Surely, however, the conflict of science and religion is something new? A common story goes something like this: while there were early stirrings of dissent in Pope Urban VIII’s condemnation of Galileo, it was the principled opposition to tradition and superstition in the eighteenth-century movement known as ‘the Enlightenment’ which really got the argument going, and then Darwin dealt the vital death-blow to traditional readings of Scripture. Since that time, people have accepted that science is a superior way to truth, and that religion is outmoded, an anti-intellectual clinging to discredited traditions.
If this story were true, then we could not expect to hear any echoes of recent debates in antiquity. There is truth in the story: experimental science is a relatively new practice, which began about the time of Galileo, and it has been remarkably successful in offering theories, usually mathematical, that either describe the way the world works or at least successfully model it. At the heart of the method of experimental science is the careful and disciplined observation of the natural world.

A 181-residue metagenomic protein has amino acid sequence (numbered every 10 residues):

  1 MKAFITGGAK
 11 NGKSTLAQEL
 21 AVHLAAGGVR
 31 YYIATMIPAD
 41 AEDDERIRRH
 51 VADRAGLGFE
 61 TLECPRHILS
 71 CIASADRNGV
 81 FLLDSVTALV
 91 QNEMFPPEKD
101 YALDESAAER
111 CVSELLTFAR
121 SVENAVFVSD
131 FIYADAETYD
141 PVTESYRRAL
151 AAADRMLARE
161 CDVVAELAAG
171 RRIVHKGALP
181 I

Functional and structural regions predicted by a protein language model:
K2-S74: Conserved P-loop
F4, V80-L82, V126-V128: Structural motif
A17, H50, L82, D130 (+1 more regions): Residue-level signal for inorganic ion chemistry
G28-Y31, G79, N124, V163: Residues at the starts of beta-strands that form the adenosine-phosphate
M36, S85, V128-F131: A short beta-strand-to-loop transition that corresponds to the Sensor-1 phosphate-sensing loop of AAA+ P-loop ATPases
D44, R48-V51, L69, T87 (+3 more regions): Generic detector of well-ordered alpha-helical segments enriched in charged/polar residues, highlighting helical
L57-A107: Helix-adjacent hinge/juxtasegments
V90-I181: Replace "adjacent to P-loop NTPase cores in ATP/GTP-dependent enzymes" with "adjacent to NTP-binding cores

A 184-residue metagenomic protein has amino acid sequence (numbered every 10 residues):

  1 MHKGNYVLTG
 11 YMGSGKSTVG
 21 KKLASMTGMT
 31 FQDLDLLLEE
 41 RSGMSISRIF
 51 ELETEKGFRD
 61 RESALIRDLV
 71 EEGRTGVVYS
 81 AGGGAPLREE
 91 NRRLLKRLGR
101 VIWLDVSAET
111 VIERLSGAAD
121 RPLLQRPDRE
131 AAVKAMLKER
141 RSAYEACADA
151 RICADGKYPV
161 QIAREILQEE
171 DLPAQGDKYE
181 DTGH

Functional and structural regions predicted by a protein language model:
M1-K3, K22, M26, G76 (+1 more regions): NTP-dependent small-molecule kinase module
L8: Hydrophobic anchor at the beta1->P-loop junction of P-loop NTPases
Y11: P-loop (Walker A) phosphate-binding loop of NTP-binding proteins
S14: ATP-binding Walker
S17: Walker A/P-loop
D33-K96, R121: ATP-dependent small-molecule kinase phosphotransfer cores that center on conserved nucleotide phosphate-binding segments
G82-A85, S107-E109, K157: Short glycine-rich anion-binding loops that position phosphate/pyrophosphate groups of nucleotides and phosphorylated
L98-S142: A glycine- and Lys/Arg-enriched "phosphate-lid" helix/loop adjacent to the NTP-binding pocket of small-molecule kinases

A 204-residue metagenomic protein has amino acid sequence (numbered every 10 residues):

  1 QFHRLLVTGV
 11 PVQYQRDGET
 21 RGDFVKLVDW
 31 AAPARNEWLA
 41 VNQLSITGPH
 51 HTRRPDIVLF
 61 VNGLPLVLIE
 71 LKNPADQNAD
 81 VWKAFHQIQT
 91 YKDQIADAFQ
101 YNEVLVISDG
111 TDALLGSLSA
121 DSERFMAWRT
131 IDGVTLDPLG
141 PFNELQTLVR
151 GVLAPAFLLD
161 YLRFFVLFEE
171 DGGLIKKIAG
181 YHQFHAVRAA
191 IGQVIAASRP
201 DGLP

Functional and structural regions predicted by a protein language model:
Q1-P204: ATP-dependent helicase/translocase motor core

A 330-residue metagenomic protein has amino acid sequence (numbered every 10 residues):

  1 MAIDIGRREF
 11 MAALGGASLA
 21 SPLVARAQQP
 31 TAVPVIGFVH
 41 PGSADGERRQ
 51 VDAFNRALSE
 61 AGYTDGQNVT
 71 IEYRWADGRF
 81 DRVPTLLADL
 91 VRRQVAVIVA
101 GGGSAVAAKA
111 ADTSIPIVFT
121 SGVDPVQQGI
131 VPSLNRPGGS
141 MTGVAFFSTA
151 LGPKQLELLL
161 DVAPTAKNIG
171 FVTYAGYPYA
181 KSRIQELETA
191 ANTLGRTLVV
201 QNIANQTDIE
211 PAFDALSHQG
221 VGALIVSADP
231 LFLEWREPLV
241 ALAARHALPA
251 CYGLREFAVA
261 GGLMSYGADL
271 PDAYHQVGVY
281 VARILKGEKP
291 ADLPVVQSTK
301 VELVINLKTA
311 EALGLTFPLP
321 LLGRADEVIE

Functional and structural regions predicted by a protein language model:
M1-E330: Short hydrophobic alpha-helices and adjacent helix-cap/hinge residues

The ancient Greeks would never have given time to such careful observation. They generally believed that the material world was made up of flawed and imperfect copies of spiritual realities. Why study a distorted copy when you can contemplate the original, they would have asked. Our current debates about science and religion are not really about scientific method, however. Today we all accept that the best way to find out how the natural world works is by science. (Even Christian creationists do not deny the explanatory power of science. Instead, they claim that an alternative scientific construction, which is more in accord with a particular reading of parts of the book of Genesis, is a better way of explaining the observed scientific evidence than the generally- accepted scientific view). Rather, our interesting debates are at deeper philosophical levels about our human identity, and morality, and the origin of the world. The ancient Greeks debated precisely these points at length, and we can find insight for our own debates in what they had to say.
Source: Test of Faith (Dr. Stephen R. Holmes)